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  1. #1
    liverpool is offline Junior Member
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    Question Laws of next of kin

    What is the name of your state? CA
    We are all first cousins of the decedent. One cousin is insisting that because his mother was the decendents mothers sister and his father was the decedents fathers brother he is entitled to a larger share of the estate and most probably all because of his blood line connection. Under the law aren't we all first cousins? Don't we all share and share equally? There was no will.
    Last edited by liverpool; 02-26-2007 at 11:51 AM. Reason: spelling and addition
  2. #2
    BelizeBreeze is offline Senior Member
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    Quote Originally Posted by liverpool View Post
    What is the name of your state? CA
    We are all first cousins of the decedent. One cousin is insisting that because his mother was the decendents mothers sister and her father was the decedents fathers brother he is entitled to a larger share of the estate and most probably all. Under the law aren't we all first cousins? Don't we all share and share equally? There was no will.
    How many direct relatives / brothers-sisters/ children/ wives did the decendent have?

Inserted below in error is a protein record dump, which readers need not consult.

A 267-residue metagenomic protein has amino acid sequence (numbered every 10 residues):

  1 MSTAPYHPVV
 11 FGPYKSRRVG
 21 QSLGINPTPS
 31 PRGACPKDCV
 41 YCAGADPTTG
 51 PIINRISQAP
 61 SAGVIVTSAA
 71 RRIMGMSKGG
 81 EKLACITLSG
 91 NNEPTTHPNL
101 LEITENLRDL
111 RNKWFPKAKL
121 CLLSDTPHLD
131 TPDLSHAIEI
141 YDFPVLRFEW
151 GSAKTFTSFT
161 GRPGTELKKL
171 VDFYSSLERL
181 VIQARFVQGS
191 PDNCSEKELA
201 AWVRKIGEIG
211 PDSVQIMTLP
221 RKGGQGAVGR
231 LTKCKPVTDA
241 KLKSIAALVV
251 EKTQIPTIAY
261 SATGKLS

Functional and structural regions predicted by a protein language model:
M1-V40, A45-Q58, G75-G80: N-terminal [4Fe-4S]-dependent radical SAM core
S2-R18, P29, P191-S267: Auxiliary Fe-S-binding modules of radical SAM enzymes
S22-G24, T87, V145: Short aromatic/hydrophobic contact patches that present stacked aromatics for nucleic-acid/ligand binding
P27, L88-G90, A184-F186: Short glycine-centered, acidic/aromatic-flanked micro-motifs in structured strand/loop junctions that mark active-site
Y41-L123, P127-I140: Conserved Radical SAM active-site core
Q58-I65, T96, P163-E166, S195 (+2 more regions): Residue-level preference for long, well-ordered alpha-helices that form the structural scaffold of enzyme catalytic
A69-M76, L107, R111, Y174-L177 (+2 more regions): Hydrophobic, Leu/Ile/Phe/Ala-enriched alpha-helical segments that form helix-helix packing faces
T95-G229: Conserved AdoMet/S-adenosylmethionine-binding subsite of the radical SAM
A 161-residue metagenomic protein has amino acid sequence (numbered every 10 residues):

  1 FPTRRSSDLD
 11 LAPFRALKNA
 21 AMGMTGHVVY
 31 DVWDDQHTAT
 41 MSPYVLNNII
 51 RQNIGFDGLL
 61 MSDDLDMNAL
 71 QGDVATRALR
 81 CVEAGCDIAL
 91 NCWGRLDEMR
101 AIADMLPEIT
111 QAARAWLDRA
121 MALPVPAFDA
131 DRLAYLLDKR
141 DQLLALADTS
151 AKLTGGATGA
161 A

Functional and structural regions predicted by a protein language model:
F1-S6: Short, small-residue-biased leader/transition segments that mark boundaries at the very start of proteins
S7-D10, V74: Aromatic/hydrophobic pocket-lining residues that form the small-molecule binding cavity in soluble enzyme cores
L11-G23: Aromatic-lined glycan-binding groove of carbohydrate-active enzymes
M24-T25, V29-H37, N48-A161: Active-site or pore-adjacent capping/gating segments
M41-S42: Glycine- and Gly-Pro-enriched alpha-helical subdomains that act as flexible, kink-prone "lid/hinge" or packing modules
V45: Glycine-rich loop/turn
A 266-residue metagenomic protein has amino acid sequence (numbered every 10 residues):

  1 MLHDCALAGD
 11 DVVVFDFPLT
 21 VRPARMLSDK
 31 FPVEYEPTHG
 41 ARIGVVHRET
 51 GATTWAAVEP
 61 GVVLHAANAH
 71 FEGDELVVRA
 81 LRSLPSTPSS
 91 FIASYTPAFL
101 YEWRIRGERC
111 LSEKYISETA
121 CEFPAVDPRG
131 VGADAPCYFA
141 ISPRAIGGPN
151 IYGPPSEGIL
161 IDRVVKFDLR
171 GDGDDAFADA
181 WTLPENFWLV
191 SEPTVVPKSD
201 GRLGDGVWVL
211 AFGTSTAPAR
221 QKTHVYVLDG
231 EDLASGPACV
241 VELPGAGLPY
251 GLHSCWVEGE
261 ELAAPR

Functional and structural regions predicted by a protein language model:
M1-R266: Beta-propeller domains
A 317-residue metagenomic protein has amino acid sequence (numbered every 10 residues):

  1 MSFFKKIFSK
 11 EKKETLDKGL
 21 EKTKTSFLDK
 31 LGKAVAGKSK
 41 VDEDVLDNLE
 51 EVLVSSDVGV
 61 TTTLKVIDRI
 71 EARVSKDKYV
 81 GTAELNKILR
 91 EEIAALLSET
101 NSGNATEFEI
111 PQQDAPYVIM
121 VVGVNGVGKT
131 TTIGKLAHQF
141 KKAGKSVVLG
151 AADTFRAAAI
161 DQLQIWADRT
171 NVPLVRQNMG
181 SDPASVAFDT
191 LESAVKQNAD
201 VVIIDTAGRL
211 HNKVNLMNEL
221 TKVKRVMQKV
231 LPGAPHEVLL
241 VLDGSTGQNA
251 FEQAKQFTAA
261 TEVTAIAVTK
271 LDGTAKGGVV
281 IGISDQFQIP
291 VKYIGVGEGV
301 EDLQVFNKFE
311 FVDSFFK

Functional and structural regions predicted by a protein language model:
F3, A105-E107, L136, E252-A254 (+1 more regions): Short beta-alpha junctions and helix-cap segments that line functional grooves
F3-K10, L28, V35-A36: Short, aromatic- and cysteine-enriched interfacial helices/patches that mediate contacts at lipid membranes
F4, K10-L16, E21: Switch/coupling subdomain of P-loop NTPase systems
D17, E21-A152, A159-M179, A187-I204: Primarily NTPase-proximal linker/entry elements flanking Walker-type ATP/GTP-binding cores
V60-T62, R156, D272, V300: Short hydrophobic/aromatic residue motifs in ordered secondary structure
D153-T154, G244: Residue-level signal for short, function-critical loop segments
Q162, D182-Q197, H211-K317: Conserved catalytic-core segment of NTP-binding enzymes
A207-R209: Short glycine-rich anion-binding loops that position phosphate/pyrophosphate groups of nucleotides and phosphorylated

3. #3
    panzertanker is offline Senior Member
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    Quote Originally Posted by liverpool View Post
    What is the name of your state? CA
    We are all first cousins of the decedent. One cousin is insisting that because his mother was the decendents mothers sister and her father was the decedents fathers brother he is entitled to a larger share of the estate and most probably all. Under the law aren't we all first cousins? Don't we all share and share equally? There was no will.
    How would cousins be beneficiaries in a California probate?
    Did the decedent have any other closer-blood-line relations?
    I have noticed that even intelligent people ask assinine questions every now and again.
    Disclaimer: I know a few lawyers. None of them is named panzertanker.
  4. #4
    panzertanker is offline Senior Member
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    Quote Originally Posted by BelizeBreeze View Post
    How many direct relatives / brothers-sisters/ children/ wives did the decendent have?
    Beat me to it BB.....
    I have noticed that even intelligent people ask assinine questions every now and again.
    Disclaimer: I know a few lawyers. None of them is named panzertanker.
  5. #5
    seniorjudge is offline Senior Member
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    California Intestate Succession Laws

    If any part of a California decedent's estate is not effectively disposed of by will, the intestate share will be distributed in the following order and manner:

    1. Surviving spouse/domestic partner. In California, a surviving spouse or domestic partner is generally first in line to get any assets from the intestate estate, including any community property, quasi-community property, and separate property that belonged to the decedent.

    The surviving spouse or domestic partner is entitled to the one-half of the community or quasi-community property that belonged to the decedent. In addition, the surviving spouse or is entitled to the following amounts of separate property in the estate: